Faith is not a feeling. Feelings are influenced by what we see, hear, read and by what our circumstances look like. Thomas would not believe unless he could see; he would not believe unless he could touch where Jesus was nailed and cut by His side (John 20:25). He relied on what he could see and touch, not on what God had to say.
We have many Thomas-Christians today, that is, those who believe in only what they can feel, see, hear or touch. If we base our judgment on what we see only, it means we have not looked deep enough. If we base our judgment on what is seen only, we are bound to give wrong judgment. In the same way, when we are looking for a man of faith, or a genuine believer, we are tempted to look only at those outward qualities, such as: ➡️Speaking skills – ability to inspire people, ability to carry people along, ability to motivate an audience. ➡️Friendliness – the power to win people’s hearts.
No mention would be made of character or inner being because man’s judgment is limited. Such was the case of Thomas and those Christians in his camp today. But Jesus said to Thomas, “Because you have seen me, you have believed; blessed are those who have not seen and yet have believed” (John 20:29). This statement was made not to Christians by faith but to Christians by feelings.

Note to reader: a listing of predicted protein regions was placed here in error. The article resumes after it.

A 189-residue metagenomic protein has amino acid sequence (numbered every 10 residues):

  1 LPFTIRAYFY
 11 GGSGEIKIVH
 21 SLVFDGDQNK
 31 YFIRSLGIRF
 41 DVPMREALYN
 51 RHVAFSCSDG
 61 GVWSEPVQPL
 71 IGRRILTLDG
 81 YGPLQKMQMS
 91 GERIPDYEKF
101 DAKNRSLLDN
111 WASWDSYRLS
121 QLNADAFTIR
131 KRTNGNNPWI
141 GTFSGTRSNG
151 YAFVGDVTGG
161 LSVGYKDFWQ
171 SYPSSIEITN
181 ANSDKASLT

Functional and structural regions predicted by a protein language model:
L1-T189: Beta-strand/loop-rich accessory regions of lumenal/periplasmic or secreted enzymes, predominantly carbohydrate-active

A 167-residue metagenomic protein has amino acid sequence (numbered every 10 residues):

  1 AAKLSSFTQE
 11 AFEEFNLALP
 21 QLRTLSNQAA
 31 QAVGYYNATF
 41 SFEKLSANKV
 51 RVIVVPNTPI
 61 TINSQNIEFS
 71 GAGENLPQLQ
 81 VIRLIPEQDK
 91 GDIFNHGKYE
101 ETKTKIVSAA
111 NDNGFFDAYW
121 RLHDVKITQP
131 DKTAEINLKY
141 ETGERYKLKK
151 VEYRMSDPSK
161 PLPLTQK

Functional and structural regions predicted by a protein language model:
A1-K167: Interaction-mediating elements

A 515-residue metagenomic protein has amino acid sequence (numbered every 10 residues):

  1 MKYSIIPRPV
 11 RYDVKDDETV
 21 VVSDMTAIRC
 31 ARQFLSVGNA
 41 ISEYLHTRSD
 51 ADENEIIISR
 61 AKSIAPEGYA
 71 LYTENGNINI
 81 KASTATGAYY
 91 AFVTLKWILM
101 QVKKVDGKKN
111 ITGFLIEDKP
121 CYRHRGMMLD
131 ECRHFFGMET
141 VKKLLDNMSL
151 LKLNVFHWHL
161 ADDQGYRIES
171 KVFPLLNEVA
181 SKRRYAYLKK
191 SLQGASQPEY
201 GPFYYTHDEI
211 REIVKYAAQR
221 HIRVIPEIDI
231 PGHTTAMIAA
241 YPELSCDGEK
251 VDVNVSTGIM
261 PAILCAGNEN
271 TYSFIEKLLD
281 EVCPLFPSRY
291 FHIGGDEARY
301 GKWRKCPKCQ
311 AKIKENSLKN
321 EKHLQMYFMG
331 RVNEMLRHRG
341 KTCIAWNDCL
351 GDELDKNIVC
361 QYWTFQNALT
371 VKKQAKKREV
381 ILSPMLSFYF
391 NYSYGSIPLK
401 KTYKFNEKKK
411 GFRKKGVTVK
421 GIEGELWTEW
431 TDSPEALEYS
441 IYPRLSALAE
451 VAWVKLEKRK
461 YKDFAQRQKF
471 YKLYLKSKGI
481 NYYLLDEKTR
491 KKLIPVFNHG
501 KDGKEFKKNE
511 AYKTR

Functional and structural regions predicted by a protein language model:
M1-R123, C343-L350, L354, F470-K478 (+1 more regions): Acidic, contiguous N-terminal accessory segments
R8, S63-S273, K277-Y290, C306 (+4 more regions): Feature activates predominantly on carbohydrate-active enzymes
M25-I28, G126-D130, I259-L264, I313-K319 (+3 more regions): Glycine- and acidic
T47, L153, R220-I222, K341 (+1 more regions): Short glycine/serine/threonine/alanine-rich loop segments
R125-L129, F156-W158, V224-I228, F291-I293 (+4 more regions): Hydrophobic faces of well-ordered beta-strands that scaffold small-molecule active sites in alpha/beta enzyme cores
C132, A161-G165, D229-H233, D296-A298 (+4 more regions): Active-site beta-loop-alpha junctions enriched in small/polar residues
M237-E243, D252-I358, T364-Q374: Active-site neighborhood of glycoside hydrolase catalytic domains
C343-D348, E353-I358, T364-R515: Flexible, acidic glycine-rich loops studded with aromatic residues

We cannot understand God by feelings. We can only understand Him by what the Word says about Him. Thomas was so much overwhelmed by his feelings that he neglected what the Scripture had said about Christ’s crucifixion and resurrection. God is everything the Word says He is so we need to get familiar with Him through the Word. Too many people try to get acquainted with God through their feelings. When they feel good, they think God has heard their prayers. When they don’t feel particularly good – I mean, when they feel God is unkind or unfair to them, they begin to rebel or murmur against God. They feel that God no longer answers their prayer; their faith is thus based on feelings.
Our knowledge of the Bible must be broad and holistic. Don’t make the Bible say what you want to hear. Don’t bring in what you think you need to hear. This is about what God has to say to you. Respond to Him in dialogue. That means it is as much about listening as it is about speaking. Open your eyes and your heart to hear His voice. You can read and think and pray all day but unless you live in God’s Word as well, you will miss the point. The Word helps man walk with God, receive from God and fulfil God’s will on the earth.